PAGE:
• If it is a blackface with a non-tailed logo with a “Made in USA” then it is a 1981-1982

75 Responses to Amp Dating

  1. Richard M. Caputo says:

    Thanks for the tip about the Mojotone amp cover from Burgaw, N.C. Got one and as you said “good fit and worth the money”. I tried to find those letters on the tube specs sheet but part of it was missing. All I could make out was a large “O”, the rest is missing. Does that help? I appreciate your interest in these amps.

  2. David Maccabee says:

    I was recently given a Vibro Champ amp from a friend of mine who got it from his uncle who purchased it new sometime in the 70’s. The serial number is:
    B65711. This amp was rarely used through the years. Other than being dusty, it’s in nice shape. What year would this amp be? I understand the “B” means it was an export model. For insurance purposes, what would this amp be valued at? I’m a blues bass player but have been enjoying diving into the world of the Diddley Bow and plan to use this amp for that purpose. This little thing sounds sweet.

    • vcadmin says:

      Sounds like you got a sweet amp. Hard to say the value, maybe $500.

      • David Maccabee says:

        Thanks for the reply. I love this amp the more I play with it! The rectifier tube was replaced with a Sovtek 5y3gt. I’m not sure if that’s a good thing or not. All the rest of the tubes are original. All I know is the amp sounds really nice. Should I retube the rest of the amp or leave it as it is? I’m a tube amp novice to say the least so any input would be very much appreciated.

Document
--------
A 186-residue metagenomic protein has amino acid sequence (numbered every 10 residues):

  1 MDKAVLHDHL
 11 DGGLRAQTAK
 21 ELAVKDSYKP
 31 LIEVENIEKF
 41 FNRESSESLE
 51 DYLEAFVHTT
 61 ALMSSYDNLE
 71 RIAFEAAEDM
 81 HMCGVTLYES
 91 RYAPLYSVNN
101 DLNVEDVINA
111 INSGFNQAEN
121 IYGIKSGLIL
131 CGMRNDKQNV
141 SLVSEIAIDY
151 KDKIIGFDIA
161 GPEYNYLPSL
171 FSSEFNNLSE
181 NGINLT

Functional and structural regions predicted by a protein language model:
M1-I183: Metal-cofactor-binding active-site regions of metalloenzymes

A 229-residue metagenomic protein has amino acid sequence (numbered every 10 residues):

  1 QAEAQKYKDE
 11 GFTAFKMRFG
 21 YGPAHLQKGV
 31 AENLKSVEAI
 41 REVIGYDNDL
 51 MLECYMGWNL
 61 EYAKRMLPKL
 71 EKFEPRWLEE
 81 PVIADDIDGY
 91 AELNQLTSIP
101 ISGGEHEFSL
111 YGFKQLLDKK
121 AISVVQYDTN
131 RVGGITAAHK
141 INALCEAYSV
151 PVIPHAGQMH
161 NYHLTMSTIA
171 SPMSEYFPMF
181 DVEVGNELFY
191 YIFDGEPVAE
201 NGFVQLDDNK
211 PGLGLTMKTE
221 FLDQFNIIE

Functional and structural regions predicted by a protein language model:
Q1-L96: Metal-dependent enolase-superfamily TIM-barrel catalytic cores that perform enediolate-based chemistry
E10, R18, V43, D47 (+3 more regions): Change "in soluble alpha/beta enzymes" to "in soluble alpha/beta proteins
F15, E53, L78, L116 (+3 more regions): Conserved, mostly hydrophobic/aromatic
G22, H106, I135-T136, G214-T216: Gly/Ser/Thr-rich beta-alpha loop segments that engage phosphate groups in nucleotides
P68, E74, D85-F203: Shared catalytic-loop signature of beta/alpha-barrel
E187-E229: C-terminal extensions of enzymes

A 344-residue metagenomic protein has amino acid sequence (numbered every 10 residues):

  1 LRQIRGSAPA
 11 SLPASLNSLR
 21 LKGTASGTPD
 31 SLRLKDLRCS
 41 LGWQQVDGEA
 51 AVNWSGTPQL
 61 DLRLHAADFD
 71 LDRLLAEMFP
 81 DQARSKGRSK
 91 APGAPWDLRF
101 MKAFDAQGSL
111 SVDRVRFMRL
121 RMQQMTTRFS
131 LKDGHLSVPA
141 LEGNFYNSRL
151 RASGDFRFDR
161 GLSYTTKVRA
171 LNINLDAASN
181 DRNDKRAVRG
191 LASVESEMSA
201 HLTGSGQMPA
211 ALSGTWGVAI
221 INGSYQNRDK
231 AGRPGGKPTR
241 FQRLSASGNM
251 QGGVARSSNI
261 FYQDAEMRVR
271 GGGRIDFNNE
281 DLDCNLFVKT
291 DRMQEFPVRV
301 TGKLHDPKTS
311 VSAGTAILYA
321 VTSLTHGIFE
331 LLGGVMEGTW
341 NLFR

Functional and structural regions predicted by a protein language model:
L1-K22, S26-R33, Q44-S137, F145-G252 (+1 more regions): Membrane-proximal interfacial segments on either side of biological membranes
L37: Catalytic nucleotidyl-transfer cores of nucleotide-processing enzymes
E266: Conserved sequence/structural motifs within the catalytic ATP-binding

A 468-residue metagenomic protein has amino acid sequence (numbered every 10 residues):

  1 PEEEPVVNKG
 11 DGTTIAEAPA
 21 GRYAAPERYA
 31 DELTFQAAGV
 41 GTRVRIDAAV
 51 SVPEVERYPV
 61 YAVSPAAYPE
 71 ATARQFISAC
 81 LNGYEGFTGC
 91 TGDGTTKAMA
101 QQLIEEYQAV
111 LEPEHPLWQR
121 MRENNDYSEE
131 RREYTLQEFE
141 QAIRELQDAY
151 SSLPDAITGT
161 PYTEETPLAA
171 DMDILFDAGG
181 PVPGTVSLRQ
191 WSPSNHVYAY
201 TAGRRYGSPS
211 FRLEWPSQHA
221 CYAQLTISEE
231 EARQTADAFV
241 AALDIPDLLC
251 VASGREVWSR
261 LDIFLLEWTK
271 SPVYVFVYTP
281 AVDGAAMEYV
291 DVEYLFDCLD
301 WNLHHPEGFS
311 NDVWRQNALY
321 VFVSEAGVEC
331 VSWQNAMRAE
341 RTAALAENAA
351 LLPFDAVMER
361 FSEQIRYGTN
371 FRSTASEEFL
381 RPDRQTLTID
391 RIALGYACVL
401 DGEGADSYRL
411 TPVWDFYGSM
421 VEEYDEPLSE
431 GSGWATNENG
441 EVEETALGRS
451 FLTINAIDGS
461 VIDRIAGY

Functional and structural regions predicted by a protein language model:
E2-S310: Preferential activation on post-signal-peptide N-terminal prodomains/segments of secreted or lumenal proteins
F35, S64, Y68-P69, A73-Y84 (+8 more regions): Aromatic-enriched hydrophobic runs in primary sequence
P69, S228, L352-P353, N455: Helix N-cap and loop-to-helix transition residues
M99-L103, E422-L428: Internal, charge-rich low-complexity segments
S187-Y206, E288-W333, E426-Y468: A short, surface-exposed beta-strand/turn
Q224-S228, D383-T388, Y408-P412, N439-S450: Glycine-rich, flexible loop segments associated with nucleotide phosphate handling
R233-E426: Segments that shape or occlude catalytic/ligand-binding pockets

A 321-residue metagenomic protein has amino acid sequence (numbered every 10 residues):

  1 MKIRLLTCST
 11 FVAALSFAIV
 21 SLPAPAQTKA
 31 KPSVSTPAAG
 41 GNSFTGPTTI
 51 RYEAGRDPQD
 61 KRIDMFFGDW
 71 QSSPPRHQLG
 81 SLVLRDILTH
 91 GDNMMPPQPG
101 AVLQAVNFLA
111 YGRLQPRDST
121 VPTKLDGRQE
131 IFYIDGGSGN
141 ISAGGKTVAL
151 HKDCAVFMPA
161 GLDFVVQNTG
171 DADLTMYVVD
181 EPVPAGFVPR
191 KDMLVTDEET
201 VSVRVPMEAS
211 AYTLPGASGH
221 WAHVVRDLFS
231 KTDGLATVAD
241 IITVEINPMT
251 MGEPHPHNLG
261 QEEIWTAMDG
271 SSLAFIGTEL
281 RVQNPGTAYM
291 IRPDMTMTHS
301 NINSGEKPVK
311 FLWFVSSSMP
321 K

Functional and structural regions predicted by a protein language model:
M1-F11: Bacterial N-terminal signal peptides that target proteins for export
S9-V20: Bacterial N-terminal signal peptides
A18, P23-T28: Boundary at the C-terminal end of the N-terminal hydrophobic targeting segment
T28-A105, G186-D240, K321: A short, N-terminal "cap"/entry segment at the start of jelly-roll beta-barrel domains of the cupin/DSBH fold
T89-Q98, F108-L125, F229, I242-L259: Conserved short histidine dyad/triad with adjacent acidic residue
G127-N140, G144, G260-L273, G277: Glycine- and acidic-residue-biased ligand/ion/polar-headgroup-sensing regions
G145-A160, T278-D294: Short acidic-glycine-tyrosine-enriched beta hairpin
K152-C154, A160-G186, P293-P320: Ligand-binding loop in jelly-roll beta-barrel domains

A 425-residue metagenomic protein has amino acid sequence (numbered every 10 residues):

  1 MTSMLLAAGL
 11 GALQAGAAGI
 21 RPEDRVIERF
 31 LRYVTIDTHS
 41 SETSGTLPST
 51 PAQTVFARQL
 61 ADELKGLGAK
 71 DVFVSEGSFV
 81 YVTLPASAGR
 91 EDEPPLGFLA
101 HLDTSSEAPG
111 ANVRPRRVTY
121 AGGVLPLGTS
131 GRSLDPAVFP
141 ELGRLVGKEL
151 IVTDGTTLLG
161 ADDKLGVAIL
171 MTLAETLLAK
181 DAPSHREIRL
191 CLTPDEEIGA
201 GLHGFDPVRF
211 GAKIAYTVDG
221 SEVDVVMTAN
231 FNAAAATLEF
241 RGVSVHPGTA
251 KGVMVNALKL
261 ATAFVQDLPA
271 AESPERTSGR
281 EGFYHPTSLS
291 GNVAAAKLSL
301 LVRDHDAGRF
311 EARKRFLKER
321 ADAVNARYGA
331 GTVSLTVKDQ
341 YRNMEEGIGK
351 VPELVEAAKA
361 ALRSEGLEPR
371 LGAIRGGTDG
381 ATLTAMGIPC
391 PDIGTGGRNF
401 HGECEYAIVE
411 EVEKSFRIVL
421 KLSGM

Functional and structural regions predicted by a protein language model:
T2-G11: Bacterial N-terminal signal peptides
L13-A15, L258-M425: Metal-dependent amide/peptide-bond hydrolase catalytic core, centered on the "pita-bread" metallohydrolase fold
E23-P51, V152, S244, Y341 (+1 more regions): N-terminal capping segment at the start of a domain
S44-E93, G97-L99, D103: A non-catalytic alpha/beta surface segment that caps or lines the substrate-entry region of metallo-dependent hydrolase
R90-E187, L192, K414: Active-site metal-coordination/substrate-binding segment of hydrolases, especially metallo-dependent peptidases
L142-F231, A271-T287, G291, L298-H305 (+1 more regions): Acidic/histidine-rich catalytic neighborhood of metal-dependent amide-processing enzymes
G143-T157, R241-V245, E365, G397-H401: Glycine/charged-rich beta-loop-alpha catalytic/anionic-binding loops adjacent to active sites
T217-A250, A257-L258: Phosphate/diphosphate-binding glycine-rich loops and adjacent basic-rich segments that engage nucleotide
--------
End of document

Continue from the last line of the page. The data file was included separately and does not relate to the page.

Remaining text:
• vcadmin says:

          Generally, I’ve seen preamp tubes last for decades, power amp tubes not so much. If the tubes are all original maybe you want to pull them out and replace. Keep the old tubes in a safe place. When (if) you want to sell the amp then put the old tubes in, as that enhances the value of the amp.

  3. Richard M. Caputo says:

    P.S. I got the amp in Brooklyn, New York. I now live in Warren, New Jersey.

  4. Richard M. Caputo says:

    I received this amp back in 1975 from the original owner. Serial #AO 4516, Tube sticker says Production 5, AA 764″, Black faceplate states Fender Electric Instrument Co. No holes on the facecloth. Great tone and clear as can be. I think she’s a 1964/1965 model. She’s been in my closet all these years(40) because of school, work,and family. Now I’m starting to play again and I’m happy to have her back. She recently had a new speaker (Fender), capacitor, and tube replacement. I use her strictly for practice and the volume stays at 4 – that’s all I need. The Vibrato sounds excellent too. Where might a find a good cover that won’t break the bank? Can you help me with the year of manufacture too? Thanks.

    • vcadmin says:

      What you describe is a ’64 but the serial number indicates sometime in 1965. My guess is it was made in early ’65. There should be a 2-letter stamp on the bottom right side of the tube sticker. What is that 2-letter code?

      I bought my cover from mojotone out in Burgaw NC. It fit well, was made well, and wasn’t too expensive.

  5. LJ says:

    A 47340 My mother bought the amp for me at a yard sale back in the 80’s. She paid $15. I’ve had it nearly 30 years. It’s in good shape and it sounds even better.

    • vcadmin says:

      Awesome find! Yours looks to be a 1975 model. If you could gives us the city/state the amp is in we can register it for you!